Is young Asian blepharoplasty surgery actually a feminizing procedure?

A fairly recent study from Korea looked at the incidence of eyelid asymmetry in a large pool of young (20-49yrs, mean 33.1yrs) Korean men (273) and women (321) and found some interesting patterns emerge. (None of the volunteers had a history of eyelid trauma or surgery.) Regarding eyelid creases (“double eyelid” vs “single eyelid”), they found that men were significantly more likely to have the single eyelid configuration than women, 66% vs 43%. One tenth of their volunteers(10.3% men and 11.5% women), possessed only one crease. Surprisingly, this unilateral crease was over twice as likely to occur in the left eyelid (7.4%) than the right (3.5%). This pattern of left sided dominance for crease formation was also reported in Japanese infants by Ishikawa. The Korean study also found that the palpebral fissure heights (vertical height between the upper and lower lids of the open eye) were significantly larger for the right eyes than the left in both men and women, and that women had significantly larger fissure heights than men. The opposite was true for horizontal fissure widths, with the left side being wider in both men and women, with men’s being significantly wider than women’s.

What was most interesting to me was that a taller vertical fissure height, narrower horizontal fissure width and a double eyelid configuration was more likely to be found naturally in Korean females than males. Although it is not discussed in this study, I believe that the data might actually explain the perceived “beautifying” result of Asian blepharoplasty surgery in Korean women. Asian blepharoplasty is not a Westernizing surgery, but more of a feminizing procedure. This also explains why some men seek the procedure to make them appear more “friendly”, and perhaps less masculine. These results also highlight the horizontal fissure width as an under appreciated feature for aesthetic eyelid reconstruction.


10 responses to “Is young Asian blepharoplasty surgery actually a feminizing procedure?

  1. Thanks, always good posts on your blog!

  2. Dr. Chen:
    I truly enjoy your site. It is rare to find a site that is so informative and thought provoking.

    I do have to present an alternative opinion as to whether Asian Blepharoplasty is a Feminizing procedure. I don’t think that a trait that is found in 43% of men could be truly considered “feminine.”

    With careful attention to detail, pre-operative planning and discussion with Asian male patients–handsome, masculine eyes with a double lid are consistently achievable.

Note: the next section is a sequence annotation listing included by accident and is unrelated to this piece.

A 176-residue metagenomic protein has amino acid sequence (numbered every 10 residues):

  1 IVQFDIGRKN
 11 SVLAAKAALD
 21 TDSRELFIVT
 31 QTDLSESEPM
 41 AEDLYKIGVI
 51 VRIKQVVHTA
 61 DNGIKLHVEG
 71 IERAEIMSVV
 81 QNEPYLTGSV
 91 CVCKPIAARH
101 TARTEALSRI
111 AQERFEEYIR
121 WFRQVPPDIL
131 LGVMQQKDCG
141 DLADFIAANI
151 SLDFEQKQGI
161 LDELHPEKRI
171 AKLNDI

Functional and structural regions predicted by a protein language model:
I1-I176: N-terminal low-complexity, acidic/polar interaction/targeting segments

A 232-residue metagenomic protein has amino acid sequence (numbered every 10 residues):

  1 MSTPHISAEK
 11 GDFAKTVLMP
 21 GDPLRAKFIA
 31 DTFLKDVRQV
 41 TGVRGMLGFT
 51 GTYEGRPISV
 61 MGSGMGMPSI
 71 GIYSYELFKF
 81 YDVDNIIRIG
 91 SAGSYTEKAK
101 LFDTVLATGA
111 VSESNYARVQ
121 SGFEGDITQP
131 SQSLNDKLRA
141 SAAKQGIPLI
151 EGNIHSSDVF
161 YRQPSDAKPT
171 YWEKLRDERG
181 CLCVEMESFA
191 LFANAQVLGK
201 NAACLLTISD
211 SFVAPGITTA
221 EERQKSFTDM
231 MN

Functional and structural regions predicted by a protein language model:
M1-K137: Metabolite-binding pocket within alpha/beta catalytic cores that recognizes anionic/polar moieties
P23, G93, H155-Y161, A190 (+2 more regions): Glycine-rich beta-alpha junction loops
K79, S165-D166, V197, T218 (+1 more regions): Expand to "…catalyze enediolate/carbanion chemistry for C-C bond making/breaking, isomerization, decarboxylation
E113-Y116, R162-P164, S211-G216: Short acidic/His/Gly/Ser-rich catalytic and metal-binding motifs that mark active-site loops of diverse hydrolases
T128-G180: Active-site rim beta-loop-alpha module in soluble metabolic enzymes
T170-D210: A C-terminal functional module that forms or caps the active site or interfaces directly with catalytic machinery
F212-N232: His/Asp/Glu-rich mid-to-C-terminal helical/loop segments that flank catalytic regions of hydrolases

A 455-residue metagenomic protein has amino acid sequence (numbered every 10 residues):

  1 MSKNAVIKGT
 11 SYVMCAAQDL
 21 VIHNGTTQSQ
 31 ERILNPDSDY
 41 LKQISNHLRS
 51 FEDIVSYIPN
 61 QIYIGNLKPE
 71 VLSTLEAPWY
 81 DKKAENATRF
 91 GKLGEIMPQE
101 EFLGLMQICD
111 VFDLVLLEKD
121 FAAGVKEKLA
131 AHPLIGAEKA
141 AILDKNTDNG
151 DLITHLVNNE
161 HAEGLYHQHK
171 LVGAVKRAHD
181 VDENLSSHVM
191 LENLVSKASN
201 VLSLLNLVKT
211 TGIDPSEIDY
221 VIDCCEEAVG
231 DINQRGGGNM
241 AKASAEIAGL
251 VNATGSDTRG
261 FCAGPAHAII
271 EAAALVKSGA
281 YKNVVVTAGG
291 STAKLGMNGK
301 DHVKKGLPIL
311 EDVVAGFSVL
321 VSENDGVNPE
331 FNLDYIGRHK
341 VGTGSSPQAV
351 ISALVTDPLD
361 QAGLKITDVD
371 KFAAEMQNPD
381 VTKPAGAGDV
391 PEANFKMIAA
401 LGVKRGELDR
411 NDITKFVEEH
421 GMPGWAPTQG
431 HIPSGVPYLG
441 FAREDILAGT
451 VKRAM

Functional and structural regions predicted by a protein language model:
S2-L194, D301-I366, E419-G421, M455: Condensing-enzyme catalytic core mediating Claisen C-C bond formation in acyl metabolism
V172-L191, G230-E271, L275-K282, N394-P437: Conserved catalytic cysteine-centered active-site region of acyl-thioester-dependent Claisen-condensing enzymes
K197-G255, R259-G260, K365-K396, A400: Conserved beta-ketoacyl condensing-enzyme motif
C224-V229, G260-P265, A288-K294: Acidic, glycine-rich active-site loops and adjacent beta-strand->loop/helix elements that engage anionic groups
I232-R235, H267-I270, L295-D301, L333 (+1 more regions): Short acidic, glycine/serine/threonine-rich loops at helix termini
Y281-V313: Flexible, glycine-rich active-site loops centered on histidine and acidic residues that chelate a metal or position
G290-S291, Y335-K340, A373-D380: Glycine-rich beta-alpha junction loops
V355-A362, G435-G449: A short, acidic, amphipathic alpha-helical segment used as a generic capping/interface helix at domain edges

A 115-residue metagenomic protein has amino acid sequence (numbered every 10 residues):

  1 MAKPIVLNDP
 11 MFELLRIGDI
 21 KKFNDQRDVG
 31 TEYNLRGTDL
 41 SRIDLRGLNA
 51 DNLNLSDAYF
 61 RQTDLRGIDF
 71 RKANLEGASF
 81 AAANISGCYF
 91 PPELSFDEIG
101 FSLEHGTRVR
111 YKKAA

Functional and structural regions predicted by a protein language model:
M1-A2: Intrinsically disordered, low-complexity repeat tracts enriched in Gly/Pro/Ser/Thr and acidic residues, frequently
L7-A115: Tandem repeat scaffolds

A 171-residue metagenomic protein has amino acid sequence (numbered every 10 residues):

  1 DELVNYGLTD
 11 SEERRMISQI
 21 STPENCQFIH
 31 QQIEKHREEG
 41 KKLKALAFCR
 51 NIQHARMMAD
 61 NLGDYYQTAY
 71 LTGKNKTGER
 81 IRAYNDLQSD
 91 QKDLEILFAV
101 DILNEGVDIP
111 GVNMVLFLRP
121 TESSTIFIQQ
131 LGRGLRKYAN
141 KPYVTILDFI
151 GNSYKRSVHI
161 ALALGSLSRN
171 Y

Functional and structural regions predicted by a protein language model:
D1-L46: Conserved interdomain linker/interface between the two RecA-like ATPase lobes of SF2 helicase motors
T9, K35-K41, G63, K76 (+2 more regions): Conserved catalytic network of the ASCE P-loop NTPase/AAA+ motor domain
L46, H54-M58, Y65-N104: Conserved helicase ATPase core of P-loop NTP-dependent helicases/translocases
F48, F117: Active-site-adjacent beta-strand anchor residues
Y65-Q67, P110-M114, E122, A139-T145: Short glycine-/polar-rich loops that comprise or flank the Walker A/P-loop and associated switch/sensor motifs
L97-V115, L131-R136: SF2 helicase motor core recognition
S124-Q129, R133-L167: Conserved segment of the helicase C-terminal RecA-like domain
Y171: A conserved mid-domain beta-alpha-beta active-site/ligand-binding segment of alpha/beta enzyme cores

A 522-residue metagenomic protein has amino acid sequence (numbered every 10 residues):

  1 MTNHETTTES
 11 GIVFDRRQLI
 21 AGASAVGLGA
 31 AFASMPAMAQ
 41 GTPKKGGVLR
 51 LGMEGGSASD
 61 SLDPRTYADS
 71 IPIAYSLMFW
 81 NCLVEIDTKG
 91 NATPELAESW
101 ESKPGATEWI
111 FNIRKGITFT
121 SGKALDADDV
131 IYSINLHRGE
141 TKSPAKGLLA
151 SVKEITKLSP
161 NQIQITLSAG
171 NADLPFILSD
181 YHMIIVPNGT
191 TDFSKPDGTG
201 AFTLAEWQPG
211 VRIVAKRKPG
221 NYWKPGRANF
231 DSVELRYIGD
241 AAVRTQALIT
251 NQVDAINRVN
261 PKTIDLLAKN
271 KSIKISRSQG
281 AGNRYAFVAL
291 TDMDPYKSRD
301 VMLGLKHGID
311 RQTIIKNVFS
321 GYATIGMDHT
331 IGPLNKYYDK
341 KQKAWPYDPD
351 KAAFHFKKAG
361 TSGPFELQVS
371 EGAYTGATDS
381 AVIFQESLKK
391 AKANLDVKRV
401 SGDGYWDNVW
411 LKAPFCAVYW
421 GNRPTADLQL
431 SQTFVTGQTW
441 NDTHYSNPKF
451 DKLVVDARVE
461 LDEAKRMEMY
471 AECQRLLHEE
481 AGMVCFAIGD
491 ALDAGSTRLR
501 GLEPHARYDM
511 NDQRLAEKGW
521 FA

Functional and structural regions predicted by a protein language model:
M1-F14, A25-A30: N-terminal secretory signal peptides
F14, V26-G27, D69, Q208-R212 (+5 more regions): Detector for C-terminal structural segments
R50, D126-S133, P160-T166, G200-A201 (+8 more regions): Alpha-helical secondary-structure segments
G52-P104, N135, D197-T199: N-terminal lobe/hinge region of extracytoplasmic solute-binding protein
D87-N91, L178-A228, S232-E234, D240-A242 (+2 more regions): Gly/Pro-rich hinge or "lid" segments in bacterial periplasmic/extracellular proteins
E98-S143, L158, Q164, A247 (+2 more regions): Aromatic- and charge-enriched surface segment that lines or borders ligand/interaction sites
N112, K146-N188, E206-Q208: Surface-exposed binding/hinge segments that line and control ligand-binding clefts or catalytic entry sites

If these principles are not followed–we will get results as inconsistent as were achieved when Asian double eyelid surgery was considered a “Westernizing” procedure.


    Edward Miranda, M.D.

  3. Interesting…because I am one I can relate to in this study…I am one with the natural crease on the left eye…and I am a female Korean.

  4. Why the hell does koreans want to look like white people wannabe’s?

    Are you guys ashamed of your race?

    • Dear Sexy Sadie, please do not associate the occurrence of double eyelids with a particular race or nationality – that is stereotyping. Asian countries are known to ‘follow suit’ to what is perceived as common in western countries, be it music, fashion, and even economic structure, thereby causing the world to believe that this is a form of ‘Westernization’. However, it does not mean that coming in ‘second’ means that Asians are the copycats.

      There are many reasons as to why Asian countries have developed in this manner, too many for me to list. However, in the case of cosmetic surgery, subscribing to the service does not mean that one is expressing shame by not wanting to look like his own people. To take things further, it does not mean that he is trying to look like one from a western society, just because the trait is inherent in majority of the people in that society. I believe that since the option is readily available to an individual, he is entitled to decide how he wants to look. There is no external force that pressures one into looking like a Western. It is just a one’s tendency and preference to physically enhance himself.

  5. Dr Chen, do you perform asian double eyelid surgery in your clinic?


  6. My mom’s side of the family are Scandinavian. My grandmother has an exterior epicanthic fold. My grandfather has both an internal and exterior epicanthic fold, as my mother does.

    By the time my maternal family members were in their 50’s, they looked like they have only one eyelid. In contrast, my father in his 60’s has clear double eyelids, as did both of his parents in their 70’s.

    I’d say the desire for double eyelids comes from wanting to appear “young” rather than appearing “white”.

  7. Thanks to sharing the useful information. I agreed with you review. The blepharoplasty surgery actually is a feminizing procedure. To be honest, a number of Asians request a cosmetic plastic surgery procedure known as Double eyelid surgery. Some friend told me that for the women, it’s quite necessary that we’d better avoid the women undergoing the surgery with menses. Can you tell me more about that?

  8. Shelly Newman

    I do not think a Chinese person should change the fold of their eyes to be more European looking. If one does and they can tease about being Asian then they cannot complain being teased.

  9. If you asked earlier, you might have the chance. Coz I found a bashing partner, and should be going around Singapore looking for good bash sites…<br / Click

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